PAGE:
Girls Are... Boys Are...

: Myths, Stereotypes & Gender Differences

Patricia B. Campbell, Ph.D. Jennifer N. Storo

Office of Educational Research and Improvement U.S. Department of Education Richard W. Riley, Secretary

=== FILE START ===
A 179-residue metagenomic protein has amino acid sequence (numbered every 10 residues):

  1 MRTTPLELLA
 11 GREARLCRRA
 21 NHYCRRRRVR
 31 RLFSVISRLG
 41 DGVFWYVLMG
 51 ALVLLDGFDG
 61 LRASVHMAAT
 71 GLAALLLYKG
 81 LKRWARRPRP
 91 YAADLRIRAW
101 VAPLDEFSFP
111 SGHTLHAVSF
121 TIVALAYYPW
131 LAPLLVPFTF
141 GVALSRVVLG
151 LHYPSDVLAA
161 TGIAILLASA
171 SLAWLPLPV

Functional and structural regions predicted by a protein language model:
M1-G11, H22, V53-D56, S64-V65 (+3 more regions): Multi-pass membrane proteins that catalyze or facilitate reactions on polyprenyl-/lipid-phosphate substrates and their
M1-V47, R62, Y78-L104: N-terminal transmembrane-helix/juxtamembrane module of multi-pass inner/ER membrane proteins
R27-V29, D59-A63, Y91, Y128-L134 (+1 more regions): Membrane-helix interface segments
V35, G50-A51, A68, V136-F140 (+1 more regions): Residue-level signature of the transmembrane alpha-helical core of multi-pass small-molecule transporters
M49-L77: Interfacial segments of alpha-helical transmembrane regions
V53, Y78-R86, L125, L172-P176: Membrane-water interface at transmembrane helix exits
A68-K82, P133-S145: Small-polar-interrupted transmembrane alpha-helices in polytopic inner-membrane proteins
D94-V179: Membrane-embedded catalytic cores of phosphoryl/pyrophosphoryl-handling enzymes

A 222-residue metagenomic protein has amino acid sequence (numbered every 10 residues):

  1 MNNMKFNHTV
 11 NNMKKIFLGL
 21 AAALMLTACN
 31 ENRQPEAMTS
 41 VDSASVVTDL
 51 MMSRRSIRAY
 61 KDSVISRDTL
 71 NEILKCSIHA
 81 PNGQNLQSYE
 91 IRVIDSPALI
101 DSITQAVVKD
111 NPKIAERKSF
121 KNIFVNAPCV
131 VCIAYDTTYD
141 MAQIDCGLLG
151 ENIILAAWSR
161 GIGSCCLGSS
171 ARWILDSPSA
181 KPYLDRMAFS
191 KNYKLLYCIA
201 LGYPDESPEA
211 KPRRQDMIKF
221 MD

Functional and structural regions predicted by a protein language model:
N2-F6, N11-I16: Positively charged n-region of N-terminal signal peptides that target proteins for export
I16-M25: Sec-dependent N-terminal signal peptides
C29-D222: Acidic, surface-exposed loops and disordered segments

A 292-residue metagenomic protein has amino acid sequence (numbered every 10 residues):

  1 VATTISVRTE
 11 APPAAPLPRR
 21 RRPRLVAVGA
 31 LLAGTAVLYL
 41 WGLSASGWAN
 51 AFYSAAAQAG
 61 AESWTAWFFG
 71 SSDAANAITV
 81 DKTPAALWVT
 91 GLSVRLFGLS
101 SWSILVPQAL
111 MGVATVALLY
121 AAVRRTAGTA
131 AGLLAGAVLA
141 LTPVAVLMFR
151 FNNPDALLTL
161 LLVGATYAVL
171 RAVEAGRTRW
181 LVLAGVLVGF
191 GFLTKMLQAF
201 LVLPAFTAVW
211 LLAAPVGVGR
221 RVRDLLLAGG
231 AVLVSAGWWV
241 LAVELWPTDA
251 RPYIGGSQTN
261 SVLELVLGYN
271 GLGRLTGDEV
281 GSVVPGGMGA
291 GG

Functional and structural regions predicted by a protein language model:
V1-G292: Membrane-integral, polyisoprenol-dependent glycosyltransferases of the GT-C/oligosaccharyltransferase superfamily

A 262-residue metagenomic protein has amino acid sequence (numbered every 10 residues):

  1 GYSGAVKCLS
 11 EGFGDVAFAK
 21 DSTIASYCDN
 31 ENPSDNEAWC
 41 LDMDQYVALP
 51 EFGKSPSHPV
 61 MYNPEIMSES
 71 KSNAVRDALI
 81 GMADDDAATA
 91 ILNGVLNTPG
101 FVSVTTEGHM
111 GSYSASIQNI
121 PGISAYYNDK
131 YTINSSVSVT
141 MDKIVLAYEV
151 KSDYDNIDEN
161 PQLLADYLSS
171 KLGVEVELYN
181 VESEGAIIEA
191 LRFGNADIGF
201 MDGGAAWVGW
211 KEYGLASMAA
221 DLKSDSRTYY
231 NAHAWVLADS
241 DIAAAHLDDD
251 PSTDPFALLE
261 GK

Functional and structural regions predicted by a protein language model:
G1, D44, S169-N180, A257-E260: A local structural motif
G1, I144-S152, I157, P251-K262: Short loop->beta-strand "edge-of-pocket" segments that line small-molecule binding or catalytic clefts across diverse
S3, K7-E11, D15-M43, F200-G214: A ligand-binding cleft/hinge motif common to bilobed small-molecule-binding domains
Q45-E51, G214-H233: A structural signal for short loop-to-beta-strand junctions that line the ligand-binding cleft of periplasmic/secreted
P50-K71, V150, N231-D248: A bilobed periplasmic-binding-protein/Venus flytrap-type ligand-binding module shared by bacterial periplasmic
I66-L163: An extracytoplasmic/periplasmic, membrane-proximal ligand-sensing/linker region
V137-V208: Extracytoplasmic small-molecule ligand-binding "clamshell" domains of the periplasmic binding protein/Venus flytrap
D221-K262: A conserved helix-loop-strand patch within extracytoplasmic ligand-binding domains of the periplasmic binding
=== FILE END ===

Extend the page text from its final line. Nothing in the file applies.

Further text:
Discrimination Prohibited: No person in the United States shall.2 0. The Unpredictability of Gender 0. Sex is not a good predictor of academic skills.” which means once you are born. This is a very low relationship which means that if all we know about you is that you are a woman. or be so treated on the basis of sex under most education programs or activities receiving Federal assistance. and as people. the better the prediction. or be subjected to discrimination under any program or activity receiving Federal financial assistance. The closer the relationship is to 1. Knowing someone is a man tells us nothing about whether his math skills reflect those of an Einstein or a math phobic. In fact. sex is a bad predictor.6. . Department of Education. interests or even emotional characteristics. The relationship between sex and quantitative skills is about . Campbell. as is the relationship between sex and verbal skills. low or in between.S. it can be predicted with total certainty that you will die. we tend to assume that females and males are different — are indeed “opposite sexes. the odds are your college GPA will also be high. color. on the grounds of race. That assumption is wrong! Knowing someone’s sex may tell us a lot about them biologically but it tells us very little about them in other ways.3 0.1.6 0. and no official endorsement by the Department should be inferred. Knowing someone is a woman does not tell us if her athletic ability is closer to Martina Navratilova’s or a couch potato's. the opinions expressed herein do not necessarily reflect the position or policy of the Department of Education. This is a fairly high relationship which means that if you have a high high school GPA. under the auspices of the Women's Educational Equity Act.1 0 H ig h S cho o l G P A vs C o lleg e GPA G e nd er vs Q u a n tita ti v e S k i l ls G e nd er vs Ve rb a l S k i l ls G e nd er vs Ag g re s sio n Predictive relationships (also called correlations) range from 0 (no relationship) to 1 (a perfect relationship). as the graph below indicates. The relationship between high school GPA (Grade Point Average) and college GPA is .How Much Does Gender Count? As educators. All rights reserved.4 0. be excluded from participation in. This series was developed under a grant from the U. or national origin.5 0. The relationship between birth and death is a “perfect 1. then we don’t know if your quantitative (or verbal skills) are high. be denied the benefits of. we know a lot about them.” We see someone’s sex as an important predictor of their abilities and interests and assume that if we know someone is a girl or a boy. However. Copyright © 1994 by Patricia B.